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Subject:Large Documents in Word From:Tony Chung <tonyc -at- tonychung -dot- ca> To:Lin Sims <ljsims -dot- ml -at- gmail -dot- com> Date:Mon, 24 Nov 2014 09:47:26 -0800
The business rationale for using Word is because "everyone can write, so
let's maintain our own technical documentation." The drawback is that it
could be indicative of the desire to phase out specific technical
communications services, so either you find another way to add value, or
find another job.
It is possible to maintain a successful workflow using Word. I worked at
one company where I inherited a brilliant authoring/publishing at one job
that my Sr. Technical Writer friend spent a few years perfecting.
This system ensured a pristine Word master stored in a source code version
control system, enforced track changes to support multiple editors
and reviewers, and manual reintegration by the technical writer.
In my opinion large documents should be authored in chunks with publishing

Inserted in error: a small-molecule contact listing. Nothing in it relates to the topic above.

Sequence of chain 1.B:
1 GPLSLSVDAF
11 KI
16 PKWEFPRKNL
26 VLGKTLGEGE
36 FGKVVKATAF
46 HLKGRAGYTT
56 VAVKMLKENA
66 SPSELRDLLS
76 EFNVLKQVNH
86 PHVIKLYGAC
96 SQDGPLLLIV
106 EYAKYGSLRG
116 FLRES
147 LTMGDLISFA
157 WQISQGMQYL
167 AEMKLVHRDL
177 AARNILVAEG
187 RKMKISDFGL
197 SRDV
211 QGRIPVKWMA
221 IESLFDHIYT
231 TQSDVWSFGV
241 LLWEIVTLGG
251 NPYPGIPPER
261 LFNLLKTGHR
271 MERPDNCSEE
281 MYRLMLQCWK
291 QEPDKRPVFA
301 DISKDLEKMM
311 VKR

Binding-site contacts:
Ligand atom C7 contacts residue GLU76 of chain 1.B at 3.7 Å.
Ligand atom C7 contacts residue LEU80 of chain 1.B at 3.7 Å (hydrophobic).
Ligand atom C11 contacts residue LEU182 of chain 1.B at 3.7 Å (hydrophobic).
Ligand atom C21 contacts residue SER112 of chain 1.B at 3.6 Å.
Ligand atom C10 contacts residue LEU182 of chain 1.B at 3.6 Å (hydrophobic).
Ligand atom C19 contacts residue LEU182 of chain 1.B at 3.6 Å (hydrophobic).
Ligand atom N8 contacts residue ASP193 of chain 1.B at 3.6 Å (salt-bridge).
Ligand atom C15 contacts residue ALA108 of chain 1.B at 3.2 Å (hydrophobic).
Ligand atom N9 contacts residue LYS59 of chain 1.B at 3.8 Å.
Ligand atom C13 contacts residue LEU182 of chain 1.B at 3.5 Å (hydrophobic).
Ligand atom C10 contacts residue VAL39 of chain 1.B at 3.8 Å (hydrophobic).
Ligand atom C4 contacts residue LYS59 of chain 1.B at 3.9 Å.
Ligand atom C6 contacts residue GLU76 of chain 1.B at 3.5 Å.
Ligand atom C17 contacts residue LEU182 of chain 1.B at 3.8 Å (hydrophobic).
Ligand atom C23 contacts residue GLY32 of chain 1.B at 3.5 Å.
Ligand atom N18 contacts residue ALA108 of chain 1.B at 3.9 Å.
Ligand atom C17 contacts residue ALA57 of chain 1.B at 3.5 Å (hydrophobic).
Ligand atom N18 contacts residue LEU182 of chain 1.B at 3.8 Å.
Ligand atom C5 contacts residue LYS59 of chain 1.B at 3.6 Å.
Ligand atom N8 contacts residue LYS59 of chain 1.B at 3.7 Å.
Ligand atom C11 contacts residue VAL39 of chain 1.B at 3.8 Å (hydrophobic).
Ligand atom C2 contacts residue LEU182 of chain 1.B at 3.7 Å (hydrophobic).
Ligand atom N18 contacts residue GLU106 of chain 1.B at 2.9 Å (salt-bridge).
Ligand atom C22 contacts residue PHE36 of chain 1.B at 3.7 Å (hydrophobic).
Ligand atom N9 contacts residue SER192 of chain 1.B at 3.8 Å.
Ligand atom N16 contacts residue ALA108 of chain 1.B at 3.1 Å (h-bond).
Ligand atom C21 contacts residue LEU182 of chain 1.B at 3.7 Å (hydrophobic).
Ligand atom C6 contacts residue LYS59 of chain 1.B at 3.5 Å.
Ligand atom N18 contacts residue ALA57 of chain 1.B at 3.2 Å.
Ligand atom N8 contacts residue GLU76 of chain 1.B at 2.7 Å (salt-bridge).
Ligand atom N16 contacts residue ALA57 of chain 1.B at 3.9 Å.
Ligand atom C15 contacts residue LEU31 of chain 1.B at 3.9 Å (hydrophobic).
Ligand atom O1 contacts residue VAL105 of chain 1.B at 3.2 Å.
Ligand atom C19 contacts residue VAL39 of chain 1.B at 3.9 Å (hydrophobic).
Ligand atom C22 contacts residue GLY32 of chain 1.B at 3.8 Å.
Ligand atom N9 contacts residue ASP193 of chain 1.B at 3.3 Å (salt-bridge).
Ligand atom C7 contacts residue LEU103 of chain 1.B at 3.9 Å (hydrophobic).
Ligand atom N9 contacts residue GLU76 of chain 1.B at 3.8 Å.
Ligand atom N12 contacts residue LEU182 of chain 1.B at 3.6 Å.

managed by a component content management system. You can still use Word as
the authoring interface. Groups like Thirty Six Software, DITAExchange, and
Quark have Word based systems for topic based authoring.
On Monday, November 24, 2014, Lin Sims <ljsims -dot- ml -at- gmail -dot- com
> Because of various changes at my company, I may be moving from FrameMaker
> to Word.
> The documents I handle run into the hundreds of pages. I've never handled a
> Word doc over 80 pages that didn't regularly crash or corrupt.
> I'm looking for people who have successfully handled very large documents
> in Word. I need to pick your brains to find out how you do it. I'm a
> moderately experienced user of Word, but I'm by no means a power user. If
> this move is made, I'm going to need a lot more information.
> Lin Sims
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